Fadhallah has denounced all al-qaeda and al-qaeda inspired operations. However he differentiates between terrorism and what he views as legitimate resistance to the Israeli occupation of Lebanon and the occupied territories. He did specifically distance himself though from the abduction of westerners in Lebanon in the 1980s and and repeatedly called for their release. He believed that kidnappings and abductions have nothing to do with resistance to Israel

    Fadhallah is not the spiritual leader of Hezbollah as western media likes to claim. Both Hezbollah and Fadhallah have refuted this several times and yet the western media keeps perpetuating this myth. Fadhallah differed from Hezbollah ideologically in that he does not believe in the concept of wilayat al faqih which forms the basis of the Iranian regime. Wilayat al Faqih can be translated into guardianship of the islamic jurist. The current wilayat al faqih is with Khamenai and previously it was with Khomeini.

    Here is an article on Fadhallah from a lebanese newspaper: http://dailystar.com.lb/article.asp?edition_id=1&categ_id=2&article_id=116719#axzz0svG71IXz

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  6. "You might start by explaining how blowing up scores of old Jewish ladies knitting and sipping tea in Argentina is similar to Americans attacking British soldiers in the revolutionary war"

    Fadhallah condemned all attacks against civilians which would include the jewish ladies knitting and sipping tea in Argentina. However he did believe in resistance to Israeli occupation.

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  7. @ Jason: I wasnt commenting on what you listed as incidents he is claimed to have supported. I was asking about the main issue of what constitutes resistance and thats why I tied in the US resistance to make it closer to home for you, i also wrote of course attacks on civilians are out of the question and my understanding of my religion of Islam is that they are forbidden and that the end doesnt justify the mean in Islam.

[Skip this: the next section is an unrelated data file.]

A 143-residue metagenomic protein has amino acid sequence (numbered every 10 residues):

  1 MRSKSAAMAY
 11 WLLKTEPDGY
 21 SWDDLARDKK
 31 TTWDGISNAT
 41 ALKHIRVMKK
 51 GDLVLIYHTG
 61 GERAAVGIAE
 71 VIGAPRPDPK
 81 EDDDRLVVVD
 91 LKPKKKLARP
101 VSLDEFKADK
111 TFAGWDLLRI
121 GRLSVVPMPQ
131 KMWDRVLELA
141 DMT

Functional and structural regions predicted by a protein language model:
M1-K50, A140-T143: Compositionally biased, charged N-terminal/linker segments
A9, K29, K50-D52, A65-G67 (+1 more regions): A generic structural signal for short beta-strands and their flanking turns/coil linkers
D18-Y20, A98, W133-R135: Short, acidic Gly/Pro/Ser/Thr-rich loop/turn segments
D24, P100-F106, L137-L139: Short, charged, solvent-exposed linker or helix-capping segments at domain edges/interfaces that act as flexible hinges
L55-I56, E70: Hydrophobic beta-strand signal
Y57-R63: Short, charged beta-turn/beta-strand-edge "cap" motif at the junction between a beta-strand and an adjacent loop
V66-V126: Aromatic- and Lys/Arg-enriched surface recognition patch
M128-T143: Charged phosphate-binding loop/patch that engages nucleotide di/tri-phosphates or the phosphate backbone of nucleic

@Reeshlez: thanks for the info and the article, I will also read them. I didnt know much about the man to be honest until today and I have loads of friends who are Egyptians and mourning the man as well as a moderate and respectable religious figure.

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  8. @Zeinobia, Hi, what happened to my post? I thought it was polite. It was initially approved, I think. Did anyone think it was unacceptable?

    @Reeshiez and @Anonymous, thank you for the Fadhalla links and info. I will investigate. I think you are right that he was against 9/11.

    To some extent I think the average American and average Egyptian views of Middle Eastern conflicts are irreconcilable. It's too bad but still good to talk. There are also things we agree on.

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  9. @Zeinobia, haha you are too fast for me. You blogged the news I posted in my previous comment. ;)